Ethics. Research. Community.

Clinicians' attitudes regarding barriers to the implementation of psychiatric advance directives.

Administration and policy in mental health. 
33
(4): 
449-460; 
2006. 
(English). 
[Record Source: PubMed]
OBJECTIVE: Psychiatric advance directives (PADs) may include documenting advance instructions (AIs) and/or designating health care agents (HCAs). Laws authorizing PADs have proliferated in the past decade, but there has been little research regarding perceptions of barriers to the implementation of PADs among groups of mental health professionals. METHODS: A total of N=591 mental health professionals (psychiatrists, psychologists, and social workers) completed a survey regarding their perceptions of potential barriers to the effective implementation of PADs. RESULTS: Across the three professional groups barriers related to operational features of the work environment (e.g., lack of communication between staff, lack of access to the document) were reported at a higher rate than clinical barriers (e.g., inappropriate treatment requests, consumers' desire to change their mind about treatment during crises). However, psychiatrists were more likely to report clinical barriers to implementation than both psychologists and social workers. In multivariable analyses, legal defensiveness, employment in public sector mental health services, and a belief that treatment refusals will outweigh the benefits of PADs were associated with more perceived barriers, whereas age and endorsing positive perceptions of PADs were associated with fewer perceived barriers. CONCLUSION: Psychiatrists, psychologists and social workers tend to perceive significant potential barriers to PADs, related to operational aspects of these professionals' work environment as well as certain clinical features of PADs for persons with severe mental illness. Additionally, legal defensiveness and general endorsement of PADs appear to shape perceptions of barriers to the effective implementation of PADs.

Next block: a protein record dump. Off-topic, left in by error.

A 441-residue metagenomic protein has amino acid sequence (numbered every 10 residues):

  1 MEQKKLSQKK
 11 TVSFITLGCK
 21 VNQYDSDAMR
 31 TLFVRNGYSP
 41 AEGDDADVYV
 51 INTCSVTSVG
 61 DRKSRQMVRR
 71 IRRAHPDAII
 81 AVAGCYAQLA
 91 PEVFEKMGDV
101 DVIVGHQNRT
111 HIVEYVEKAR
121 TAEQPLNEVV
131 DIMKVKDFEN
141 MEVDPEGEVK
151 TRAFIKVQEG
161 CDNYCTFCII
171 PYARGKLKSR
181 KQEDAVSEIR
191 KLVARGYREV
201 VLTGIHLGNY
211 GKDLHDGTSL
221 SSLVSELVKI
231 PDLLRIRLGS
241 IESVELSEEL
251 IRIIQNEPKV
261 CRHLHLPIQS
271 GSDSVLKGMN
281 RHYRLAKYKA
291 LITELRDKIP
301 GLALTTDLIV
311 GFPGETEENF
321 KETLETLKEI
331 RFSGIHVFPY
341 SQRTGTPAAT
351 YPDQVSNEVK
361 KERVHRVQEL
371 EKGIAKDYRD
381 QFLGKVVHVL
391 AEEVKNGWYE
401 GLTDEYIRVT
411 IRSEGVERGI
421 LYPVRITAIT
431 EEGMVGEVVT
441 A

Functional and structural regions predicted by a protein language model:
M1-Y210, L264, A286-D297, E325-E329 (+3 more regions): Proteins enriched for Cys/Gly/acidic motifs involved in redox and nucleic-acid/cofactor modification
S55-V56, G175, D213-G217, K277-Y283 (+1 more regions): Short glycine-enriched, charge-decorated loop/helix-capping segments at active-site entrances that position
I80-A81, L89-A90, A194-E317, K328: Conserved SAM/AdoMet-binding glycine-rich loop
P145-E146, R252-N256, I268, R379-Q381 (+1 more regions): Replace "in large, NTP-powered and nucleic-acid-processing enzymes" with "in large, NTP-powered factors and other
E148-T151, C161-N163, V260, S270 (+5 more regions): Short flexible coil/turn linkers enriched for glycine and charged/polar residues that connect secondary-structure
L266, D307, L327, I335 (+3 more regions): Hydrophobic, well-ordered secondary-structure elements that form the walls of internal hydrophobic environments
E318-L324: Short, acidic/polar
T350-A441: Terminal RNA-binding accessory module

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Detailed Record Information

Record TypeJournal Article
Record Source Status
[MEDLINE]
FormatsPrint
DOI10.1007/s10488-005-0017-z
ISSN0894-587X